Warning: This could be triggering for those suffering with disordered eating.
As I am sitting here at work during a lull in activity, I started thinking about something I feel we all struggle with—whether it be all the time or just in spurts every few months or even years. And that’s what it means to be healthy. What does it mean? Some days I haven’t a clue what being “healthy” even is. And that’s because there is no single meaning. What it means to me might not be the way you define it for yourself. Furthermore, what it means to me today might not be what it means in 10 years. And that’s okay. The point and the goal is that you find your own way of living a healthy life. And adapting when that way needs to change. You might be wondering why I am even thinking about this. So let me provide some background.
February 2016 was a turning point in my life. Jacob and I decided that we, because of a seemingly innocent little weight loss challenge at his place of work, were going to lose weight. Up until that point we were fairly sedentary (read: completely sedentary). We were eating whatever and whenever we wanted and didn’t really care about what we were putting into our bodies. We felt terrible, rundown, and generally unhealthy ALL THE TIME. However, it was so normal for us that we didn’t even see it as a problem. Until we started this little competition…
Jacob started the challenge off better than I did because of his iron clad will power. When he sets a goal nothing can stop him. Call it stubbornness, call it pride, call it whatever you want but the boy gets it done. I wasn’t as speedy in my lifestyle overhaul. I was reluctant to exercise and eating smaller portions seemed terrible….at first. But, my scientific background took over almost subconsciously and I started researching.
I researched tracking calories and read up on how to lose weight as much as I could. I discovered the idea of eating whatever you want as long as it doesn’t exceed your daily allotment of calories. This was called CICO, or calories in versus calories out. The very basic principle was that as long as you ate less than what your body required then you would lose weight. Simple as that. No fads, no excessive exercise. Just simply tracking calories and eating less than my body expended. So the analytical part of me saw it as a numbers game. It became a simple math equation and the rest is history. For the first time in my whole life I saw dieting as something that was attainable. No cutting out whole food groups or crazy weight loss pills or shakes. Just numbers. It seemed healthy.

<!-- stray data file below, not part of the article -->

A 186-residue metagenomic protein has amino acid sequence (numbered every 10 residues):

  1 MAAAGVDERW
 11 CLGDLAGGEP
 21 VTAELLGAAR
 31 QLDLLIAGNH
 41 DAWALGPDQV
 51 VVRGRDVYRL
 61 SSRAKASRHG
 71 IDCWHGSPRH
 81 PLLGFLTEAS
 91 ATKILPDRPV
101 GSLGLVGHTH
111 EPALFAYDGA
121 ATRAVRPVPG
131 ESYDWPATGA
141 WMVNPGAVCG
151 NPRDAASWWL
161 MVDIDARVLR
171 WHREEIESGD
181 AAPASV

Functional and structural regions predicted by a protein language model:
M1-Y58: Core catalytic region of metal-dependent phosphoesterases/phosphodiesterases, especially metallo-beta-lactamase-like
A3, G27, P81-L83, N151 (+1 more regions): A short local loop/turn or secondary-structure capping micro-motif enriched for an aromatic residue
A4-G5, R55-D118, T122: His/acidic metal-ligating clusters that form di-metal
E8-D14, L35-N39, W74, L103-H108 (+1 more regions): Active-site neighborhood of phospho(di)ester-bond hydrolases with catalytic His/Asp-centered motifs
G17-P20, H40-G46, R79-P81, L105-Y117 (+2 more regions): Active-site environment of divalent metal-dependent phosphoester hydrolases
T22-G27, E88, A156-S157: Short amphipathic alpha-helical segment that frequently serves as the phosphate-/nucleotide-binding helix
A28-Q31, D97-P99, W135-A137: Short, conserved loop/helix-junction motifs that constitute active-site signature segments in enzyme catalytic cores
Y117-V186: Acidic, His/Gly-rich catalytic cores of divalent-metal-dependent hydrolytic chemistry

Jacob and I used the concept of CICO to still eat what we wanted (in moderation and often swapping out higher calorie options for lower calorie substitutions, but still we ate burgers and pizza and sweets) and we walked every day. Nothing strenuous for quite a long time. Quickly the weight fell off and a year later he was down over 70 pounds and me over 40. We were no longer overweight and were able to run a 5K multiple times a week. We felt great. We felt healthy.
Flash forward to recently. I’m still down all that weight and so is Jacob. We eat what we want when we want it now, but in lesser quantities than before. We also try to stay active and eat balanced, healthy meals most of the time. Our lives are drastically different than a year ago but they feel sustainable. Let’s face it, if you love sweets and you followed a diet that made you completely cut them out, once you lost all the weight you’d have a hard time maintaining that weight loss if you reintroduced those sweets. That’s why diets often fail. Sustainable lifestyle changes are what I feel are healthy.
So, my body is healthier than it was a year and half ago because it isn’t carrying around so much extra weight. My joints feel better, my heart isn’t as stressed, and my stamina is great. I feel strong and lean (most days). But this story isn’t all rainbows and sunshine. Unfortunately, there can be a darker side to weight loss that not many people address. It’s a part of my weight loss journey that I feel would be a disservice if I omitted. Most people see Jacob and me as success stories. The perfect examples of how to lose weight and keep it off. But no one knows the problems that came along with it. My body might be healthier but my mind isn’t.